Christchurch College, Canterbury
My teaching timetable was very similar to the one that I had had at Hockerill, the time split equally between education and Art/Textiles. The student mix was similar too, quite a large number of mature students. I had had a lot of experience by now and I knew how the courses could change their lives. A more than normal number of mature students divorced from their husbands or wives either during or after their time at college. It meant that one person was possibly moving on and developing their own ideas whilst the partner remained static. When I interviewed them I made a point of asking ‘Is your husband/wife happy for you to do this course’. I can also remember at one stage giving each student £10 (rather than hiring a bus to go to London) with the stipulation that they should go somewhere unusual or a place that was completely new to them for a whole day and use their sketchbook to note down their sensory perceptions, the only rule was that they had to be on their own. It was very effective, someone went to the docks, someone to Fords car factory, someone to an old peoples home etc. One thing that came up every time that I repeated the exercise was the fact that the women with families found that it was unnerving, they hadn’t been on their own for years and how difficult it was to get used to.
When I started at Christchurch my Head of Dept was Colin Dudley. Like Cyril at Hockerill, Colin had been called up. He was in the RAF Bomber Command, on all the raids across Germany. His job was as tail gun Charlie.. They sat on their own in a tiny compartment at the very back of the huge bomber. A huge number were killed, he earned a DFC for bravery. He was a good all round artist, basically a painter but he also made sculpture. There was an interesting tall polymer candlestick in the chapel that he had made. When he retired he went to live in Australia and made a name for himself as an academic painter.
Colin Dudley visiting me in my house.
Colin made a name for himself in Australia with these two pieces of Don Bradman, not quite my cup of tea but I can see why they were popular.
Whilst he was in Australia he also got his PHDFrom University of Kent. The subject Sacred Geometry.
When the long fought for memorial for Bomber Command was erected in London, he made one of the bronze wreaths and it was brought across in a plane by the Australian government to form part of the whole structure.
The two other men in the dept at the beginning were Peter McCulloch, ceramicist and David Holt art history. I never saw any of Peter’s own work, I think he just devoted his time to teaching. He also got his PHD after retiring, his subject was The Labyrinth.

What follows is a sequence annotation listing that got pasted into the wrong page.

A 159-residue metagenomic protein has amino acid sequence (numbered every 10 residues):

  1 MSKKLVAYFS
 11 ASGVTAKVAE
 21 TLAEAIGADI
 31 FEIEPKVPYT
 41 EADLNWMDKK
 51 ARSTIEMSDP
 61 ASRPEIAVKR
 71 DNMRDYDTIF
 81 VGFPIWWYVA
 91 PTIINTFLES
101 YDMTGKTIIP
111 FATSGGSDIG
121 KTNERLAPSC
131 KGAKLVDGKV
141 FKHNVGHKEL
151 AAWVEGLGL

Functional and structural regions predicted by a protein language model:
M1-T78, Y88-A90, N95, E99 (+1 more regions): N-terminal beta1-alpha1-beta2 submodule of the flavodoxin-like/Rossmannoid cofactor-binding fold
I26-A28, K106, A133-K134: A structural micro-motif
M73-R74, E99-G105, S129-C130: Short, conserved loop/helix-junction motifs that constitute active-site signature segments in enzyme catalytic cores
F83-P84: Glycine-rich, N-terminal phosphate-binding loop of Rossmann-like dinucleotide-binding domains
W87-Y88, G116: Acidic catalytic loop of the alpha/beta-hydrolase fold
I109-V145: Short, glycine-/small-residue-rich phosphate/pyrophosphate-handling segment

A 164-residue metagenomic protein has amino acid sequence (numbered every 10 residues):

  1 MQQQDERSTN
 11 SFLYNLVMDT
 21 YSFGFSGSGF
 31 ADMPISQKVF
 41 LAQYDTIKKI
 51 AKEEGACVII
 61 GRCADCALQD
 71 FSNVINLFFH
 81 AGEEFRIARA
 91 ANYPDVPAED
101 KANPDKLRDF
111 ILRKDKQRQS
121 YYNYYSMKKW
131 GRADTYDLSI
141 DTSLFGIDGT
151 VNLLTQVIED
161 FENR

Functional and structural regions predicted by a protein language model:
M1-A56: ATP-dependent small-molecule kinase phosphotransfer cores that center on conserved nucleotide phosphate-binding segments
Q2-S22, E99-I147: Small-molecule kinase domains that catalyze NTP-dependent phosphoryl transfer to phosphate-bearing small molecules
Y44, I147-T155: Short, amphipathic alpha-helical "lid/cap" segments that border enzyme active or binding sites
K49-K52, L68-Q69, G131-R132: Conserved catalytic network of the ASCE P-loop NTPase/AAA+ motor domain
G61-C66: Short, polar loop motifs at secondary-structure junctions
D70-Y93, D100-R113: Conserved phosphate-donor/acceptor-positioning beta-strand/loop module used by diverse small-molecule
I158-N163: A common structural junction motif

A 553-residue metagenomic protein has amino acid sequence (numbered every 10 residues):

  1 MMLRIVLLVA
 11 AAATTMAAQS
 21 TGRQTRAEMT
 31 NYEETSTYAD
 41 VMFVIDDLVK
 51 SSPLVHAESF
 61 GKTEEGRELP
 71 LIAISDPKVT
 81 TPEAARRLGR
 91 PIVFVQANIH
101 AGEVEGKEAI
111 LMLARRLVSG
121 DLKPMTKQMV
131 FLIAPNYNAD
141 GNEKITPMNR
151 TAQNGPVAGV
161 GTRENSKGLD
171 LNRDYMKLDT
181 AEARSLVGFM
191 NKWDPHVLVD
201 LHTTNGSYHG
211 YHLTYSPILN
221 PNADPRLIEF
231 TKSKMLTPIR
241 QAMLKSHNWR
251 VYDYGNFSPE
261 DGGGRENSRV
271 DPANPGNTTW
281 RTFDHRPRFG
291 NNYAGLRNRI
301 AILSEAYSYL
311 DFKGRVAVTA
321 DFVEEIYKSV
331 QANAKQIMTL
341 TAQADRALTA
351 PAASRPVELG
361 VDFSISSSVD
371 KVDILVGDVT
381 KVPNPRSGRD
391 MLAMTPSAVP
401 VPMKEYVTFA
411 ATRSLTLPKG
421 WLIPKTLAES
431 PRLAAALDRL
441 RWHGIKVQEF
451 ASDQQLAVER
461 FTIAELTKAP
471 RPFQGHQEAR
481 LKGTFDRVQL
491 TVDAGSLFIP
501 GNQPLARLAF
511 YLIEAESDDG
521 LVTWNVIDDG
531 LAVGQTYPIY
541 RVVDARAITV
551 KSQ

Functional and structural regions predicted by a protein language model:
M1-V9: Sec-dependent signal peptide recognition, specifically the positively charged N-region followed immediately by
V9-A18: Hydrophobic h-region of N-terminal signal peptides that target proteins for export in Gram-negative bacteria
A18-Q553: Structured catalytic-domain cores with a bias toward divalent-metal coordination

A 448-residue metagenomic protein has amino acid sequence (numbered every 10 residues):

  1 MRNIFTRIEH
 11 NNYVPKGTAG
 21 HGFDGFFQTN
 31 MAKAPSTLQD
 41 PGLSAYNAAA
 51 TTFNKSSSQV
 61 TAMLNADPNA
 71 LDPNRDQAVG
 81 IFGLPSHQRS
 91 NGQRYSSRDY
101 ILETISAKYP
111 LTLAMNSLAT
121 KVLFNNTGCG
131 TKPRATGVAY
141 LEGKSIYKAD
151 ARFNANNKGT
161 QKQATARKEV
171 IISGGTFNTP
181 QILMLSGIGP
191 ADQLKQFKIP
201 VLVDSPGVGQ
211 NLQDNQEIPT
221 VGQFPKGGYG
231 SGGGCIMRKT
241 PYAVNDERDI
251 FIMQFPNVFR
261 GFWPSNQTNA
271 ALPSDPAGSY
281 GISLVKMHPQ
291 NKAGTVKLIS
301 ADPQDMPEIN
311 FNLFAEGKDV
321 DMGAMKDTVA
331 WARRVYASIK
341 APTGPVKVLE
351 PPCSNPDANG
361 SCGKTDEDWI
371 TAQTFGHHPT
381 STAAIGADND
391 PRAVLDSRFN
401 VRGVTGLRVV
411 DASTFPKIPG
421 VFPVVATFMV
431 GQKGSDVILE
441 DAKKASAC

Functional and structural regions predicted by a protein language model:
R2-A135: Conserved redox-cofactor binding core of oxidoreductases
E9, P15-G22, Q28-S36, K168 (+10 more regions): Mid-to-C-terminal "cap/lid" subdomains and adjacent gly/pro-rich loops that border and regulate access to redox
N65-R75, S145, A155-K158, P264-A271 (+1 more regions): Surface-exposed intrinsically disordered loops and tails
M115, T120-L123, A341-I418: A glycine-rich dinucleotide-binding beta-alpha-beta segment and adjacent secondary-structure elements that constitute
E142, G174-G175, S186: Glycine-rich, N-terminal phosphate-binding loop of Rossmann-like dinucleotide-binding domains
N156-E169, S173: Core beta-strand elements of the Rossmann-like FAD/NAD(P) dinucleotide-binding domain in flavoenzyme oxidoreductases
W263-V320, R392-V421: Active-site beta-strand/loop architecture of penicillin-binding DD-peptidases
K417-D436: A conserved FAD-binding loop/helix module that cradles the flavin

David Holt was a fine painter probably more adventurous and personal than Colin.
These were the only ones that I could find but they are definitely not his best.
Targets on the Army Ranges at Hythe. Series. This one is more typical.
Then me, jack of all trades.
Fossil Bike, Lyme Regis. Screen print.
I had drawn this bike on a field week; it was decaying in mud at the bottom of the fossil forming cliffs at Lyme, next to ammonites. I was imagining that it would become a fossil too.
Almost by default (as usual in my life) I found myself teaching very basic photography to all art students, at the same time as taking the Textile students. Just the same situation as Hockerill, the three men had decided that the art students needed to supplement drawing with photography. I was the only one who had ever developed a film and used a dark room. There was no dark room, so they took a section of the textile studio and made one. It wasn’t very adequate but I could just about manage. When I say basic, I mean I taught them to use an SLR, develop black and white film and use the dark room. From that point it was up to them. When I was at Hockerill I used to take the keen students that were interested to the Photographers Gallery in Newport Street. I had also built up a small library of books on photography. My own personal love was documentary photography and one of my great favourites was Tony Ray Jones. He died tragically young. When I came to Herne Bay I realised that it had featured in his images. They were photos of the background scenes at the local carnival and I determined to carry on his tradition, I kept it up for about ten years, I have about 500 photographs. Recently I made them into a Powerpoint display and gave it to the Local History Society. I also recorded the Fishing Festivals and the Raft Race and any other community happening.
Stack of deck chairs opposite my house. The extraordinary thing was that there was so much visual richness within half a mile around my house. This one was the starting point for a textile hanging, I was doing a lot of work on seaside holidays at the time. Somebody bought it and as usual I forgot to record it. Usually because I am working on them up to the last minute.